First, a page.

Cost-effective interventions for breast cancer, cervical cancer, and colorectal cancer: new results from WHO-CHOICE

Ambinintsoa H. Ralaidovy, Chaitra Gopalappa, André Ilbawi, Carel Pretorius, Jeremy A. Lauer

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Background: Following the adoption of the Global Action Plan for the Prevention and Control of NCDs 2013-2020, an update to the Appendix 3 of the action plan was requested by Member States in 2016, endorsed by the Seventieth World Health Assembly in May 2017 and provides a list of recommended NCD interventions. The main contribution of this paper is to present results of analyses identifying how decision makers can achieve maximum health gain using the cancer interventions listed in the Appendix 3. We also present methods used to calculate new WHO-CHOICE cost-effectiveness results for breast cancer, cervical cancer, and colorectal cancer in Southeast Asia and eastern sub-Saharan Africa. Methods: We used "Generalized Cost-Effectiveness Analysis" for our analysis which uses a hypothetical null reference case, where the impacts of all current interventions are removed, in order to identify the optimal package of interventions. All health system costs, regardless of payer, were included. Health outcomes are reported as the gain in healthy life years due to a specific intervention scenario and were estimated using a deterministic state-transition cohort simulation (Markov model). Results: Vaccination against human papillomavirus (two doses) for 9-13-year-old girls (in eastern sub-Saharan Africa) and HPV vaccination combined with prevention of cervical cancer by screening of women aged 30-49 years through visual inspection with acetic acid linked with timely treatment of pre-cancerous lesions (in Southeast Asia) were found to be the most cost effective interventions. For breast cancer, in both regions the treatment of breast cancer, stages I and II, with surgery ± systemic therapy, at 95% coverage, was found to be the most cost-effective intervention. For colorectal cancer, treatment of colorectal cancer, stages I and II, with surgery ± chemotherapy and radiotherapy, at 95% coverage, was found to be the most cost-effective intervention. Conclusion: The results demonstrate that cancer prevention and control interventions are cost-effective and can be implemented through a step-wise approach to achieve maximum health benefits. As the global community moves toward universal health coverage, this analysis can support decision makers in identifying a core package of cancer services, ensuring treatment and palliative care for all.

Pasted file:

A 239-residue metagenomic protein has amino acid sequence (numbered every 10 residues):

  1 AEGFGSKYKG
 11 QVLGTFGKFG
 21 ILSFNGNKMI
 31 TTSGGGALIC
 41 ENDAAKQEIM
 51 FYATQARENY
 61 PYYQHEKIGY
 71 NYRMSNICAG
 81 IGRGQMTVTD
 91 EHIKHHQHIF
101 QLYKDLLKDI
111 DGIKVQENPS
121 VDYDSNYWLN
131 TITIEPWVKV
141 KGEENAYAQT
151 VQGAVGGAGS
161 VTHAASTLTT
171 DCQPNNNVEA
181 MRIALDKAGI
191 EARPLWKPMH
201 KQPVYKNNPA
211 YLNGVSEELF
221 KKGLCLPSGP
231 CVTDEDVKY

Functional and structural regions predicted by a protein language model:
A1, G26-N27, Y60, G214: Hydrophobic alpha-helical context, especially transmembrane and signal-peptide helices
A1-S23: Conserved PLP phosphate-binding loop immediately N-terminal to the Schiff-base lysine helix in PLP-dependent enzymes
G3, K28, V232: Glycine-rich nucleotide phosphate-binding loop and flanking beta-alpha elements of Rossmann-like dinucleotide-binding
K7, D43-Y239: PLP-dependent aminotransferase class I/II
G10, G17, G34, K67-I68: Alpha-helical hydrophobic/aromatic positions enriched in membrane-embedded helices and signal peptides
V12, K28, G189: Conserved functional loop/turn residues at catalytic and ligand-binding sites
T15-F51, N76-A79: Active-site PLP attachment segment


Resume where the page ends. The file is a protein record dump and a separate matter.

Original languageEnglish
Article number38
Pages (from-to)1-14
Number of pages14
JournalCost Effectiveness and Resource Allocation
Issue number1
Publication statusPublished - 29 Oct 2018


  • breast cancer
  • cervical cancer
  • colorectal cancer
  • cost-effectiveness analysis
  • expansion path
  • impact modelling
  • intervention costing
  • priority setting
  • resource allocation
  • universal health coverage

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